Sunday, February 05, 2017

So There's a Game Today?

Data analytics rose to its current lofty post in sports management techniques as a reaction to one immutable truth. When forecasting anything, there's nothing as dangerous as the evidence of one's own two eyes.

The human brain sees what it expects to see. That's why .350 hitters get those borderline ball-strike calls and .230 hitters don't. It's why LeBron James foul out too often. And it is why almost 100 percent of all predictions about the Super Bowl today will be based on what the forecaster saw this season and what he or she didn't.

I'm no different. Can't help it. I've been watching the Belichick-Brady Patriots, up close as any outsider can get at times, for 16 years. That means I've seen them win 80 percent of the time. I saw all 18 of their previous games in the 2016 season, of which they won almost 90 percent. I've seen them lose, of course. I've seen them lose Super Bowls. But operant conditioning is a thing and before the start of any New England game, from preseason to this one, I never EXPECT them to lose.

I've seen two Atlanta Falcons games from start to finish this season, their two playoff victories. They looked great. It was easy to see why they had the NFL's highest scoring offense, and on both offense and defense, they had the best team speed I saw this season. The Patriots are fast enough on both sides of the ball, but that's all. Nobody looks at them and says, "what a bunch of burners."

Team speed is a big edge in a football game. Paul Brown thought it the most important one. But that edge is not enough to make me or almost anyone else pick the Falcons as winners this evening. We see what we expect. I'm not the only observer who no longer ever expects the Pats to lose.

Nevada sports books have the Pats as three-point favorites and the over/under at 59. That translates to a New England win by a 31-28 score, which seems reasonable. The boys out West have seen all the Falcons games. They expect Atlanta to score because that's what they've been watching since August. They expect the Pats to win because same reason.

It is telling that ESPN's Bill Barnwell, whose noteworthy writing skills allow him to use analytics without irritating or stupefying the reader, forecast a Pats win by a non-exciting 34-17 score. Coincidentally, this is a margin almost exactly that of New England's two playoff wins, which were 34-16 and 36-17. Those were games imprinted on Barnwell's brain as he wrote. What good is data against memory?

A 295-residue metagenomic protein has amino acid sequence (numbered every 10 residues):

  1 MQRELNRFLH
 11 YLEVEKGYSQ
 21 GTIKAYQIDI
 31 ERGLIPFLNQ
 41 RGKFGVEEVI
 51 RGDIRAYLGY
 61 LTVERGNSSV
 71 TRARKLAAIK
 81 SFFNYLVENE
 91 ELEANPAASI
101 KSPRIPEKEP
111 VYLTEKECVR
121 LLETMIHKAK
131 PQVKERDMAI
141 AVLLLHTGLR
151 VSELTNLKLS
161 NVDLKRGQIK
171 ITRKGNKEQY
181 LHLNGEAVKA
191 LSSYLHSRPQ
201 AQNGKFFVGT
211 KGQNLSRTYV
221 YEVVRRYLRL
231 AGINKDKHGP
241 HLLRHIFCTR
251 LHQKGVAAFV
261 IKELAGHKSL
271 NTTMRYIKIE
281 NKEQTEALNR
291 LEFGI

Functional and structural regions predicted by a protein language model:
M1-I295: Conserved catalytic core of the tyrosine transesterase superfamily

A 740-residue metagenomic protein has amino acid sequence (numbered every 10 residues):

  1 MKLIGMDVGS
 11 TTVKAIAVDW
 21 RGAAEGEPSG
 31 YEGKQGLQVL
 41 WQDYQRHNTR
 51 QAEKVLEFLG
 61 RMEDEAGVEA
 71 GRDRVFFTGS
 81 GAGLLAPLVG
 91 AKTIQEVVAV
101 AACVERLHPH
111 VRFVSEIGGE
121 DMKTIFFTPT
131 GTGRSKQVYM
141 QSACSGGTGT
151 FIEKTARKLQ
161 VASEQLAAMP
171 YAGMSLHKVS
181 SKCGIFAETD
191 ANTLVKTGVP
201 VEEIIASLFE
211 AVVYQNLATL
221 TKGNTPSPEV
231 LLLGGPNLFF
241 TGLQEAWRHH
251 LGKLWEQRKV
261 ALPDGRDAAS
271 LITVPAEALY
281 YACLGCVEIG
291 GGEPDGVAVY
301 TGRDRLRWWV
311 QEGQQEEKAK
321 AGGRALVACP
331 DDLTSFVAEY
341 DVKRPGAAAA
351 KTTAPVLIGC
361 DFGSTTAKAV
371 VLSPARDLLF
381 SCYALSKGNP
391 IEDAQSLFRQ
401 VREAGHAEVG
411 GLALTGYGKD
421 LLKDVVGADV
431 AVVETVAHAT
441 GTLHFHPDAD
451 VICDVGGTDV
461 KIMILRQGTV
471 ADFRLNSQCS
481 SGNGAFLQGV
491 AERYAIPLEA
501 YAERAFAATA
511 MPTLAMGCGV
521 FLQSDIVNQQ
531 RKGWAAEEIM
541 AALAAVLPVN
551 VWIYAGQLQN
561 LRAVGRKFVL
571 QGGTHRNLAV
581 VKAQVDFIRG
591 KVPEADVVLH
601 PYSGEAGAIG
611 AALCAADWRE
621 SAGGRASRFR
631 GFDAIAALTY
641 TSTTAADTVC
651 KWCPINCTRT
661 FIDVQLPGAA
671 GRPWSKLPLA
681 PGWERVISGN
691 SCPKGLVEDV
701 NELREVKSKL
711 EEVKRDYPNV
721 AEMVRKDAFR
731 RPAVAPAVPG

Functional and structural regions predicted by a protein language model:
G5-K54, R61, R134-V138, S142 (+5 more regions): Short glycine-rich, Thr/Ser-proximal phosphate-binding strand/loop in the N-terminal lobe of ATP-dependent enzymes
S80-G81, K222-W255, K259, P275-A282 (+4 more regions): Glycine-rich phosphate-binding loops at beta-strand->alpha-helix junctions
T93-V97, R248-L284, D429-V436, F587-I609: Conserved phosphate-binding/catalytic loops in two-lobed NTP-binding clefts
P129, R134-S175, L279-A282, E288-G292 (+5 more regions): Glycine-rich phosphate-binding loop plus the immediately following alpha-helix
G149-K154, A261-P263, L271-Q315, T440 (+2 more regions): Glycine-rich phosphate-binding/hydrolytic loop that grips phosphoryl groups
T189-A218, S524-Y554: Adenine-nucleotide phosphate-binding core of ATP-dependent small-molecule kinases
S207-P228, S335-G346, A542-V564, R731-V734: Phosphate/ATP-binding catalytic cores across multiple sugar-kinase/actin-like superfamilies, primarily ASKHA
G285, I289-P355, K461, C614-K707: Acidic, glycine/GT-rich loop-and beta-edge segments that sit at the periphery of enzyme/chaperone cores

The data and eye-based cases for a New England win today are identical and simple. Both teams have wonderful offenses, but the Patriots' defense is pretty good at worst while Atlanta's is average at best. Since the last four Super Bowls have either been won though a dominant defensive performance or by last minute goal line stands by the victor's defense, this makes it hard to argue for the Falcons.

Atlanta's defense did fine in the playoffs. It did what an adequate defense must do, generate some turnovers. The New England and Atlanta offenses were the league's two best at protecting the ball this season. But there have been 50 Super Bowls now, a significant data set, and only one of them (XXV, Giants-Bills) was turnover free. In most, even the winner gave the ball back to its foe at least once. It's possible the Falcons' D could get its mitts on the ball a couple of times in the first half, have Matt Ryan and Co. make the most of it, and force New England to chase the game. Unfortunately for contrarians, it's much easier to envision the reverse of that scenario.

One more fact that never figures into any football predictions, be it for a game or a season. It's a rough sport and people get hurt. The Super Bowl is the roughest game of 'em all. A player or players will be injured. That could alter circumstances dramatically, as the rash of injuries to the Pats' defensive backs in Super Bowl XXXVIII turned Jake Delhomme into Dan Marino.

But the reason nobody mentions injuries in predictions is that they are both a high probability and utterly random effect. We know Americans will die from lightning strikes in 2017, but we can't say who. I'm not about to hand the queen of spades to some player who'll then wind up being the Bowl MVP by 10 p.m.

No, I'm going to go with what I expect, what the 2016 season has taught me to expect. It's been a dull year for the NFL, and the playoffs, excepting the Cowboys and Packers, have been duller still. In those 18 Patriots games, exactly two were engrossing to the end to anyone but diehards, the loss to Seattle and the win over the Jets in the Meadowlands.

What's a duller story than "Dynasty Wins Again"? Fundamentals are dull, too. Blocking and tackling win every game, and the Pats have no worse than equal blockers and way better tacklers. Call it Pats 34-Falcons 23. Game-watching parties will end in political arguments that will begin at roughly the 7:00 mark of the fourth quarter.


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